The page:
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Advice Needed - How to deal with insecurities

Here's the situation in a nutshell...in our company there is an employee who is very motivated to better herself. The coworkers in her department, including her manager, are happy with the status quo, doing their job and earning a paycheck only. They have sabotaged ideas to motivate all employees into doing manager-approved extra projects. So, instead of giving the go-getter challenging projects, the manager gives her work the others could do but aren't motivated to do. The manager has turned down direct requests from her for more challenging work as well. Of course this causes problems.

As a fellow manager and part of the HR deparment, I'm trying to get the owner involved in granting permission to another team to give her work in which she would really help the company and grow, but the owner wants the status-quo manager to approve and run the department. I think it all stems from the manager's insecurities. All the classic signs are there.

How would you proceed? I've already been asked once to mind my department only so I don't want to overstep bounds, but we're about to lose a good employee if I don't do anything.

Answers

Len Green
Title: Performance Improvement Consultant and E..
Company: Haygarth Consulting LLC
LinkedIn Profile
(Performance Improvement Consultant and ERP Strategist, Haygarth Consulting LLC) |

Anon
Your efforts are noble, but maybe the environment is not a good fit for that person? People don't leave companies, people leave their bosses.

Anonymous
(Associate) |

I thought of that Len, that maybe she's not a good fit for her department. My goal here though is to recruit more people who want to improve things, to change the culture of the status-quo. It feels like a case where if other people/departments see that the status-quo is not enough, they'll either join in or leave, and the status-quo people cause the most problems here.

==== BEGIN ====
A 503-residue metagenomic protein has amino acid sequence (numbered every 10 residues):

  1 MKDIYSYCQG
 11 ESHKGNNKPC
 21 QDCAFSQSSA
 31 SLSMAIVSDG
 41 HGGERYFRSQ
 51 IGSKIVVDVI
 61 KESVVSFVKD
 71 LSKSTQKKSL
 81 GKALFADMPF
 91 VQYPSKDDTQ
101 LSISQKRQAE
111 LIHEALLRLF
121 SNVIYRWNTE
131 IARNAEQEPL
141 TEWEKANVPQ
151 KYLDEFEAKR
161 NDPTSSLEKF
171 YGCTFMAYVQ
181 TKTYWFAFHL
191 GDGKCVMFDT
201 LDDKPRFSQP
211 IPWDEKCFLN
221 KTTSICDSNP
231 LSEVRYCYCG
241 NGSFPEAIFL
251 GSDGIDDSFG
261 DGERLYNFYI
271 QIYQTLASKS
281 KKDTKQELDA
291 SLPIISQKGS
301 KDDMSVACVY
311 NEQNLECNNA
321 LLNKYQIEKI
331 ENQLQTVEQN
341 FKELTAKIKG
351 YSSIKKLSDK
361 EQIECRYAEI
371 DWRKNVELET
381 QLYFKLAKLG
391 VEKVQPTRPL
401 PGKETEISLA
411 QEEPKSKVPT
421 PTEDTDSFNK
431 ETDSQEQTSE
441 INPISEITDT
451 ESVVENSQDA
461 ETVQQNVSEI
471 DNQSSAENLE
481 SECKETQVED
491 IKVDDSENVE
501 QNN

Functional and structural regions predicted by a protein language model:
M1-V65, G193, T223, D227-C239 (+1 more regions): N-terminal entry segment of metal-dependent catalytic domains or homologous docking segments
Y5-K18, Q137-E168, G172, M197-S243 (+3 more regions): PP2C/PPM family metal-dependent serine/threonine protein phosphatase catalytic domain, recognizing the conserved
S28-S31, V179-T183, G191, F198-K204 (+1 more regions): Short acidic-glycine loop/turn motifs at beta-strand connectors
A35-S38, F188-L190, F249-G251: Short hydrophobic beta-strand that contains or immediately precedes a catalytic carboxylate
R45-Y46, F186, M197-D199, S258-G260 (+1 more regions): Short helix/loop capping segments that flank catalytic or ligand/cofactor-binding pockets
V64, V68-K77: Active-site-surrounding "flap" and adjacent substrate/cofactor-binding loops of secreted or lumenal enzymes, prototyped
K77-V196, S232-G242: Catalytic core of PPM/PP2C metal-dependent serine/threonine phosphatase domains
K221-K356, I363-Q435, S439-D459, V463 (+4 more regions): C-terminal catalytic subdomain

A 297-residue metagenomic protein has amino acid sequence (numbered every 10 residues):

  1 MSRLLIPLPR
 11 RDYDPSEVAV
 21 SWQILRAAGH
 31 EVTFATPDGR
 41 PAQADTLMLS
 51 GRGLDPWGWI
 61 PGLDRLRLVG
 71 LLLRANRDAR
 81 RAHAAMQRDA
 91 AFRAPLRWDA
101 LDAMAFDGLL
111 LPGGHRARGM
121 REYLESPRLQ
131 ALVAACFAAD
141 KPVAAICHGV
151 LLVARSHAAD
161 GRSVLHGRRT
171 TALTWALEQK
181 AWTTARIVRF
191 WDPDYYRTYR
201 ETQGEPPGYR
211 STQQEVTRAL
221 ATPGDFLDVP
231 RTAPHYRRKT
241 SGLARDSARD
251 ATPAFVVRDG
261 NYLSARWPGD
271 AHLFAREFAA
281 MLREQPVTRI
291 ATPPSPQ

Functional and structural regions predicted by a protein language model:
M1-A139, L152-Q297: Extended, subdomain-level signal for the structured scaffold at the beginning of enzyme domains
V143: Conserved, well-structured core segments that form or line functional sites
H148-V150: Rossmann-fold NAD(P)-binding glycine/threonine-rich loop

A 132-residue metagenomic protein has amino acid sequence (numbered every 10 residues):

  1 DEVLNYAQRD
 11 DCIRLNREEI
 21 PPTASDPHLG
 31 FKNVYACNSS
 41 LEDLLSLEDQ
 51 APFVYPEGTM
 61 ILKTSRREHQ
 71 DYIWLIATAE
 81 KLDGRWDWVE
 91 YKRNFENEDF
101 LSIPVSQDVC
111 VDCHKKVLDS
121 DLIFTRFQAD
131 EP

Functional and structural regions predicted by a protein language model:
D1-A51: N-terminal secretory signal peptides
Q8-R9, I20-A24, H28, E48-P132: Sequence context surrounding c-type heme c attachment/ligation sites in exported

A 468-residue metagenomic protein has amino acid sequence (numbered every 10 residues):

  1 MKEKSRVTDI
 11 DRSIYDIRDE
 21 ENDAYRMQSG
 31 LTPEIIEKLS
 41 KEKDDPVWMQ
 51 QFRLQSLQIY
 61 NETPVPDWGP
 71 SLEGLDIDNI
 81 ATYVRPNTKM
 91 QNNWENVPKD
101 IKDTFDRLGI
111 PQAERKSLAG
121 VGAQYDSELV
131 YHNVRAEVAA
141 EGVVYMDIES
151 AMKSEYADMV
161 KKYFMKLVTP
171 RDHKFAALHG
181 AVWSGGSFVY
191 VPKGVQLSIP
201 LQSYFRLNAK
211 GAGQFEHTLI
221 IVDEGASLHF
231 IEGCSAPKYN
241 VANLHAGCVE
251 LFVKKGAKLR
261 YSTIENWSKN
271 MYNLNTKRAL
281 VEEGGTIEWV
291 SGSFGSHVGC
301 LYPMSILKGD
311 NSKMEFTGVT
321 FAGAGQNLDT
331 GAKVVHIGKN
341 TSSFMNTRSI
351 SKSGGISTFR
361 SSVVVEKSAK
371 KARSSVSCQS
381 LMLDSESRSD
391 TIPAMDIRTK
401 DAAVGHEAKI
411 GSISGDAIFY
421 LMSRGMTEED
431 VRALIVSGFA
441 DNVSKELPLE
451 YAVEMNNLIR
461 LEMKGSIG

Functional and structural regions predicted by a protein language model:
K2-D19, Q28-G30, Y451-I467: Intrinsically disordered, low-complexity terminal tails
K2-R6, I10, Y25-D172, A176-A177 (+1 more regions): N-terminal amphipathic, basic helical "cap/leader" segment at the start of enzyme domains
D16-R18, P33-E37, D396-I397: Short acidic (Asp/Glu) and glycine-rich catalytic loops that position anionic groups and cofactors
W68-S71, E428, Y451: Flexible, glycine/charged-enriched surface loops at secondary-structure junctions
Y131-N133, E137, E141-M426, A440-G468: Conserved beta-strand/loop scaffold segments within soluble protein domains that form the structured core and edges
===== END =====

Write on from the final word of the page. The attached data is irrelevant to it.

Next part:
Topic Expert
Wayne Spivak
Title: President & CFO
Company: SBAConsulting.com
LinkedIn Profile
(President & CFO, SBAConsulting.com) |

It sounds like culture is starting with the top. Unless M/M Owner wants the culture to change it will be very difficult for you to institute change.

I'd start with the Owner to effect change.

Anonymous
(Associate) |

followup....I decided to go to the owner and take a risk, even though I've been told to mind my own department. I steered the conversation in a positive direction and tied it to my projects, and told the owner of the great things I've been hearing about the go-getter. The owner decided to sit down with some people to create projects for the go-getter. I offered to speak to the manager who turned down other requests, but the owner said no. So far, so good!

Len Green
Title: Performance Improvement Consultant and E..
Company: Haygarth Consulting LLC
LinkedIn Profile
(Performance Improvement Consultant and ERP Strategist, Haygarth Consulting LLC) |

Great outcome, it's a good start! Wait and see, if it is long term change you are seeking, take your time. If the owner wants growth and innovation, but the managers can't/won't make that happen, the owner needs to realize the situation and decide what to do, if anything, to change it.
I'd also counsel the go-getter to be humble about her successes so that her manager and others don't react negatively.

Anonymous
(Associate) |

Thank you. It is a good warning to take my time as I tend to get enthusiastic about helping others reach goals.
I've been talking with the go-getter to figure out the best ways to mitigate the negative reactions by coworkers. We're taking it day by day.

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